The human brain is an extraordinary learning machine. Its ability to reprogram itself is unparalleled, and it remains the best source of inspiration for recent…

Book cover of Perception and Misperception in International Politics

Christopher J. Fettweis Author Of The Pursuit of Dominance: 2000 Years of Superpower Grand Strategy

From the list on unconventional stories on US national security.

Who am I?

I’m a political scientist who specializes in US foreign policy. I’ve been interested in war and peace – and avoiding the former – for as long as I can remember. More than anything else, I wish I could convince Americans of how safe they are, relatively speaking, and how safe they can remain if only we make wise decisions moving forward. The future is brighter than we think.

Christopher's book list on unconventional stories on US national security

Discover why each book is one of Christopher's favorite books.

Why did Christopher love this book?

The current war in Ukraine cannot be understood without reference to the rampant misunderstandings and misperceptions that animate both sides. 

This book is the bible of misperception, and for my money, the greatest book ever written about international politics. In it, Jervis explains how countries rarely understand one another; misperception is the rule in national security, not the exception. And those misperceptions all point in one direction: They make other actors appear more belligerent than they are.

Because of predictable psychological processes, we tend to think that they can’t be trusted....and as a result, cycles of hostility and misperception follow. And finally, war.

If I could get presidents to read one book of political science, this would be it.

By Robert Jervis,

Why should I read it?

1 author picked Perception and Misperception in International Politics as one of their favorite books, and they share why you should read it.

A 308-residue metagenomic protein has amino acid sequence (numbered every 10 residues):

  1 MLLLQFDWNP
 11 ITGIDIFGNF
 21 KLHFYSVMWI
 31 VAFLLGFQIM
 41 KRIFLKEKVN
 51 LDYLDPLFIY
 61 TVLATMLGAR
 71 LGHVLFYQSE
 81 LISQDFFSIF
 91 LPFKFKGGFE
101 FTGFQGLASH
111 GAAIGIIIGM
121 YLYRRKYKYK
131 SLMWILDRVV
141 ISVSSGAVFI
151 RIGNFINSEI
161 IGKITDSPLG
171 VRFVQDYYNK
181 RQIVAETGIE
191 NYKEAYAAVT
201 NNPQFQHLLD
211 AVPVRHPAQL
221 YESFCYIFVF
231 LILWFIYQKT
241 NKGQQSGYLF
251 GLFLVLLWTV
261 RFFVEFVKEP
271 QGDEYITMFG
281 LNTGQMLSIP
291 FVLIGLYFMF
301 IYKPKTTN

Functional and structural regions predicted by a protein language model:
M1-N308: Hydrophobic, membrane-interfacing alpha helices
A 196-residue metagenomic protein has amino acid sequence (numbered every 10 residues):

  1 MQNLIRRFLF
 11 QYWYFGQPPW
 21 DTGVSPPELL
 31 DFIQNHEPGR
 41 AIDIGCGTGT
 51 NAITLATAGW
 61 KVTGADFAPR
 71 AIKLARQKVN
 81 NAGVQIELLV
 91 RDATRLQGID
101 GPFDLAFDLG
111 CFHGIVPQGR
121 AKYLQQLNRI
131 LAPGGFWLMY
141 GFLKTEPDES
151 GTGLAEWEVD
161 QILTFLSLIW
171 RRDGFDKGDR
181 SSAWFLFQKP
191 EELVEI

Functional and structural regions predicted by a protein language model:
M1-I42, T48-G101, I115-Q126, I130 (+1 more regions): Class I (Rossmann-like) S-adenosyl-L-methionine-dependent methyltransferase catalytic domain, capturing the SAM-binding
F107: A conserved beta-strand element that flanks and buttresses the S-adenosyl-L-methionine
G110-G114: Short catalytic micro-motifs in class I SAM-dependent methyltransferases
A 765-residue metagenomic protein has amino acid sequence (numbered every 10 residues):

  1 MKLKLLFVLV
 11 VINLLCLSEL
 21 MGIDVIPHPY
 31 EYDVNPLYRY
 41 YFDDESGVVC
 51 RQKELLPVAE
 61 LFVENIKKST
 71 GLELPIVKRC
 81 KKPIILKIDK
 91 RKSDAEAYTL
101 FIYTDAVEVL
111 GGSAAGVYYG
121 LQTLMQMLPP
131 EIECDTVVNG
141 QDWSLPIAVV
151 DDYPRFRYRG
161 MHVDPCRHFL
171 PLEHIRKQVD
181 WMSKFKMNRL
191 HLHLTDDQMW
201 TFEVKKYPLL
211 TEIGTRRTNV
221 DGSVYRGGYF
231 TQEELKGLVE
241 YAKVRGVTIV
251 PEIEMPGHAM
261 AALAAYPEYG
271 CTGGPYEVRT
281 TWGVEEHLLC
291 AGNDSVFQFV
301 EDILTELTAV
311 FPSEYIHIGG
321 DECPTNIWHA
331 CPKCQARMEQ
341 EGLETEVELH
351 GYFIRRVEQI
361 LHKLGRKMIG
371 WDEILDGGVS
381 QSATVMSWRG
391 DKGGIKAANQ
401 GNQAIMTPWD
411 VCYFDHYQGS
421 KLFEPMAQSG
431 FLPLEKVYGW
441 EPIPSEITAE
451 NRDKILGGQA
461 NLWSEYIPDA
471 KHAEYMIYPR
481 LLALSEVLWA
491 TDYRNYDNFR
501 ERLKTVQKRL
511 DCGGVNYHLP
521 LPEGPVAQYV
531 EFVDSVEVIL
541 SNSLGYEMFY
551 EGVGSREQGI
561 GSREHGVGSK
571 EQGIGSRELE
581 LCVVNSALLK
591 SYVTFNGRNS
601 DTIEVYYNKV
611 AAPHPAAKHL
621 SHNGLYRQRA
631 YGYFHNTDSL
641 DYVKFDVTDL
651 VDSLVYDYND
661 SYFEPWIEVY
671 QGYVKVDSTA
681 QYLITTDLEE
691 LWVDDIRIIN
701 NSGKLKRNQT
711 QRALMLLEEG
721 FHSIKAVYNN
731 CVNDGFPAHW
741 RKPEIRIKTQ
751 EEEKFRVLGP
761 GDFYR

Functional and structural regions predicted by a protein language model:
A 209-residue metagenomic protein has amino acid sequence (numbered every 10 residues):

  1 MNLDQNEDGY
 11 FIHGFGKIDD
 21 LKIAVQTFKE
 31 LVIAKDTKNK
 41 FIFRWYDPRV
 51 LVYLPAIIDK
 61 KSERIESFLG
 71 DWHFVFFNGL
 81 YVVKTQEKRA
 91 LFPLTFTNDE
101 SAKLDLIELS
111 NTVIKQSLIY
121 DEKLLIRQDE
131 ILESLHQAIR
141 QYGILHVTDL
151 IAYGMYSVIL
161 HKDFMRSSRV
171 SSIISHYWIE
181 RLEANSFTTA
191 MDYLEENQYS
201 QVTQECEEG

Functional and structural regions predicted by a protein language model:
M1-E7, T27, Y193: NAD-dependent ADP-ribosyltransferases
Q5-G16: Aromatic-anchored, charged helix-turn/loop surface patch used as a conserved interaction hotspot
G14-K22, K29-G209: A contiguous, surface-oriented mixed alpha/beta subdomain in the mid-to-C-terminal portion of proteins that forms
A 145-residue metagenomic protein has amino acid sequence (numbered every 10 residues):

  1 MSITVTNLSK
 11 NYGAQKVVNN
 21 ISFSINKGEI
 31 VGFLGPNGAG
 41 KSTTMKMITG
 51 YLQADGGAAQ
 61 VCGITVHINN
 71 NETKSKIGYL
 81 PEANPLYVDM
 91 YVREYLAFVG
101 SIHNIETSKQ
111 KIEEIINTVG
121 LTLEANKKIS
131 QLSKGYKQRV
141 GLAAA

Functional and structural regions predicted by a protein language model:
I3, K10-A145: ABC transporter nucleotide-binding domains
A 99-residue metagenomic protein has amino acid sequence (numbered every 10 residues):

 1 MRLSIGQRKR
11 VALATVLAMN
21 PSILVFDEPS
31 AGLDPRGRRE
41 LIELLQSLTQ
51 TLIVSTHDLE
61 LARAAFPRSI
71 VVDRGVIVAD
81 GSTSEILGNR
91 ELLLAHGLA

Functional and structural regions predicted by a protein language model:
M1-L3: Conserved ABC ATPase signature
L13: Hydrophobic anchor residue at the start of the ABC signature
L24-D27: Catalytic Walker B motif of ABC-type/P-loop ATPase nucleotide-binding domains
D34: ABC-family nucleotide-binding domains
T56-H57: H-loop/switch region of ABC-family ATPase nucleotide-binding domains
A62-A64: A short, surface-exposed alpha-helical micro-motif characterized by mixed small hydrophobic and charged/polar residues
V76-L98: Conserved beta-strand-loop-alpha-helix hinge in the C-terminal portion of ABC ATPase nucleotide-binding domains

What is this book about?

Since its original publication in 1976, Perception and Misperception in International Politics has become a landmark book in its field, hailed by the New York Times as "the seminal statement of principles underlying political psychology." This new edition includes an extensive preface by the author reflecting on the book's lasting impact and legacy, particularly in the application of cognitive psychology to political decision making, and brings that analysis up to date by discussing the relevant psychological research over the past forty years. Jervis describes the process of perception (for example, how decision makers learn from history) and then explores common…

The Elephant in the Brain

By Kevin Simler, Robin Hanson,

Book cover of The Elephant in the Brain: Hidden Motives in Everyday Life

Jason Brennan Author Of Democracy: A Guided Tour

From the list on democracy, its promises and perils.

Who am I?

I’m a philosopher by training and professor of economics, ethics, and public policy at Georgetown University’s business school. My work often begins by noting that philosophy debates often take certain empirical claims for granted, claims which turn out to be false or mistaken. Once we realize this mistake, this clears the ground and helps us do better work. I focus on issues in immigration, resistance to state injustice, taboo markets, theories of ideal justice, and democratic theory. I’m also a native New Englander now living near DC, a husband and father, and the guitarist and vocalist in a 70s-80s hard rock cover band.

Jason's book list on democracy, its promises and perils

Discover why each book is one of Jason's favorite books.

Why did Jason love this book?

This is perhaps the best, most illuminating book on human nature ever written. You’ll walk away having a better understanding of people behave as they do, and why so many institutions and behaviors fail to achieve their stated goals. 

Simler and Hanson’s main thesis is that we are designed, by evolution, to act upon hidden selfish motives. We all benefit from general cooperation, but as individuals, we each benefit if others are cooperative, while we skirt the rules a bit and act selfishly. But we face two problems. One is that this works only if we don’t get caught.

The second is that other people have evolved to be good at reading our minds and assessing our intentions, especially over repeated interactions. Evolution’s solution, Simler and Hanson argue, is that in our conscious minds, we earnestly and sincerely believe we act on noble motives, while we subconsciously pursue status, power,…

By Kevin Simler, Robin Hanson,

Why should I read it?

1 author picked The Elephant in the Brain as one of their favorite books, and they share why you should read it.

What is this book about?

Human beings are primates, and primates are political animals. Our brains, therefore, are designed not just to hunt and gather, but also to help us get ahead socially, often via deception and self-deception. But while we may be self-interested schemers, we benefit by pretending otherwise. The less we know about our own ugly motives, the better - and thus we don't like to talk or even think about the extent of our selfishness. This is "the elephant in the brain." Such